Samuel Morse and The Gallery of the Louvre: Background information when reading The Greater Journey

Summary |  Excerpt |  Reading Guide |  Reviews |  Beyond the Book |  Read-Alikes |  Genres & Themes |  Author Bio

The Greater Journey

Americans in Paris

by David McCullough

The Greater Journey by David McCullough X
The Greater Journey by David McCullough
  • Critics' Opinion:

    Readers' Opinion:

  • First Published:
    May 2011, 576 pages

    May 2012, 752 pages


  • Rate this book

Book Reviewed by:
Jo Perry
Buy This Book

About this Book

Samuel Morse and The Gallery of the Louvre

This article relates to The Greater Journey

Print Review

No review can do justice to the range of McCullough's book, the number of intriguing Americans he chronicles, or the important works they produced. Notable, memorable, and especially moving are McCullough's accounts of George Catlin, painter of Native Americans, and the group of Iowans who visited Paris with him; of P.T. Barnum and Tom Thumb's triumphant visit; of Harriet Beecher Stowe's almost physical reaction to Gericault's The Raft of the Medusa in the Louvre; of Augustus Saint-Gaudens's rise from a poor apprentice to masterful creator of revolutionary sculptures; of John Singer Sargent's genius as a painter and the creation of his scandalous portrait of the alluring "Madame X".

Samuel Morse One of the most interesting figures among McCullough's gathering of geniuses is Samuel Morse, known to most Americans as the inventor of the telegraph and Morse code. McCullough covers the time in Morse's life in Paris when he strove to create "a particularly ambitious tour-de-force" - a painting he designed for Americans entitled The Gallery of the Louvre, which portrayed what Morse considered to be the important paintings in the Louvre Museum. McCullough writes:

It was to be a giant interior of the Louvre. The canvas Morse had prepared measured six by nine feet, making it greater in size than his House of Representatives of a decade earlier. And it was to be an infinitely greater test of his skill. Instead of a crowd of congressmen's faces to contend with, he had set himself to render a generous sampling of the world's greatest works of art, altogether thirty-eight paintings - landscapes, religious subjects, and portraits, including Leonardo da Vinci's Mona Lisa - and convey in miniature the singular beauty and power of each... No American artist had yet undertaken the interior of the Louvre... No American prior to Morse... had set himself so difficult a Paris subject, a task that would require a year's work.

The Gallery of the Louvre In his painting, Morse re-imagined a gallery in the Louvre by manipulating its collection - McCullough calls it a "musee imaginaire" - installing himself, his friend James Fenimore Cooper, and Cooper's wife and daughter within the gallery. Morse also included images of female painters copying works from the walls, thus admitting women into the world of art. McCullough observes that Morse "...was a man on a mission, a kind of cultural evangelical... He would bring the good news of time-honored European art home to his own people, for the benefit and betterment of his country."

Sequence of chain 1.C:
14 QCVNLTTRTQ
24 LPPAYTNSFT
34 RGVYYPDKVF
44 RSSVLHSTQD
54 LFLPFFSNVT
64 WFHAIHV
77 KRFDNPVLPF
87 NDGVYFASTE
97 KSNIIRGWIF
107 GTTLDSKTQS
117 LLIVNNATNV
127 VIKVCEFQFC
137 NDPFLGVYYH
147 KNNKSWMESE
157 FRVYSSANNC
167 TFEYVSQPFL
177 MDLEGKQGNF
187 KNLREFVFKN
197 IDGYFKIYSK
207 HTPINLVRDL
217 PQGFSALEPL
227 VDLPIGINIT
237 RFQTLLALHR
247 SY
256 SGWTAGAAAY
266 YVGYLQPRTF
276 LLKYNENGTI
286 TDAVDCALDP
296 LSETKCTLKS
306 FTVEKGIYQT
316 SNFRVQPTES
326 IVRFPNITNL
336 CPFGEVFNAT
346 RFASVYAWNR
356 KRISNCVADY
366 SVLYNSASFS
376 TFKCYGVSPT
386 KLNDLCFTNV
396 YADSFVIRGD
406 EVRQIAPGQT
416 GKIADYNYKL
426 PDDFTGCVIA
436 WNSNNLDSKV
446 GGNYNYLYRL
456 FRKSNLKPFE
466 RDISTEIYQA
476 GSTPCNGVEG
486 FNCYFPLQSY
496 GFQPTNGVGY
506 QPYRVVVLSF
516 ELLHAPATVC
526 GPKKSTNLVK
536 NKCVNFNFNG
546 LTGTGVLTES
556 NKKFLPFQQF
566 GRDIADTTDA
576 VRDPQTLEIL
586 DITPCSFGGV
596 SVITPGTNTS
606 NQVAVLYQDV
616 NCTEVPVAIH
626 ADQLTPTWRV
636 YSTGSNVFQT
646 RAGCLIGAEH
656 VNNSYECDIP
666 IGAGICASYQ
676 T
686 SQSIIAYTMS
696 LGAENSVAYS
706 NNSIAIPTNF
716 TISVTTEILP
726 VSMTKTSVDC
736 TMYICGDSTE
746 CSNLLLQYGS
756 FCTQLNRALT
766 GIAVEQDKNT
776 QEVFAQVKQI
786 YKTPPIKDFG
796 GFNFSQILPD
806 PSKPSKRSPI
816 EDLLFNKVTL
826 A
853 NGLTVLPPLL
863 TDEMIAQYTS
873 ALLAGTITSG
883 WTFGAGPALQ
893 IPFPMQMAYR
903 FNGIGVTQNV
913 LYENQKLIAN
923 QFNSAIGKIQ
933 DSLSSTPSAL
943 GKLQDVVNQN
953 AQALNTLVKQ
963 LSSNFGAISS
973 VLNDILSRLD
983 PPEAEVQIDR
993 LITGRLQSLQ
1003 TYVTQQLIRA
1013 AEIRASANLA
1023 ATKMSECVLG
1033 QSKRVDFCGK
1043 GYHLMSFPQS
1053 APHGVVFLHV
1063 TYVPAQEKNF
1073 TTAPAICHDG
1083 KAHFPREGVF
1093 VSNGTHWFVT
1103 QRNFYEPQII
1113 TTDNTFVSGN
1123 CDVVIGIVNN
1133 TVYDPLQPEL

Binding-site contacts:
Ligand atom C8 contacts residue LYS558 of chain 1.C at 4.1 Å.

To hear David McCullough discuss Morse's painting, The Gallery of the Louvre, click on the link to the NPR interview.

Filed under Music and the Arts

Article by Jo Perry

This "beyond the book article" relates to The Greater Journey. It originally ran in August 2011 and has been updated for the May 2012 paperback edition. Go to magazine.

This review is available to non-members for a limited time. For full access become a member today.
Membership Advantages
  • Reviews
  • "Beyond the Book" articles
  • Free books to read and review (US only)
  • Find books by time period, setting & theme
  • Read-alike suggestions by book and author
  • Book club discussions
  • and much more!
  • Just $45 for 12 months or $15 for 3 months.
  • More about membership!

Become a Member

Join BookBrowse today to start discovering exceptional books!

Find out more

Top Picks

  • Book Jacket: The Postcard
    The Postcard
    by Anne Berest
    Anne Berest's The Postcard — with an elegant translation from the French by Tina Cover &...
  • Book Jacket
    by Jennifer Saint
    Few cultures in history mastered the art of tragedy quite like the ancient Greeks. And very few ...
  • Book Jacket: Salvage This World
    Salvage This World
    by Michael Farris Smith
    In the near-future universe of Michael Farris Smith's Salvage This World, life-threatening ...
  • Book Jacket: Where Coyotes Howl
    Where Coyotes Howl
    by Sandra Dallas
    Where Coyotes Howl may appear to be a classically conventional historical novel — a wide-eyed ...

Book Club Discussion

Book Jacket
The First Conspiracy
by Brad Meltzer & Josh Mensch
A remarkable and previously untold piece of American history—the secret plot to kill George Washington

Members Recommend

  • Book Jacket

    The Little Italian Hotel
    by Phaedra Patrick

    Sunny, tender and brimming with charm, The Little Italian Hotel explores marriage, identity and reclaiming the present moment.

Win This Book
Win Girlfriend on Mars

30 Copies to Give Away!

A funny and poignant debut novel that skewers billionaire-funded space travel in a love story of interplanetary proportions.



Solve this clue:

Y S M Back A I'll S Y

and be entered to win..

Your guide toexceptional          books

BookBrowse seeks out and recommends the best in contemporary fiction and nonfiction—books that not only engage and entertain but also deepen our understanding of ourselves and the world around us.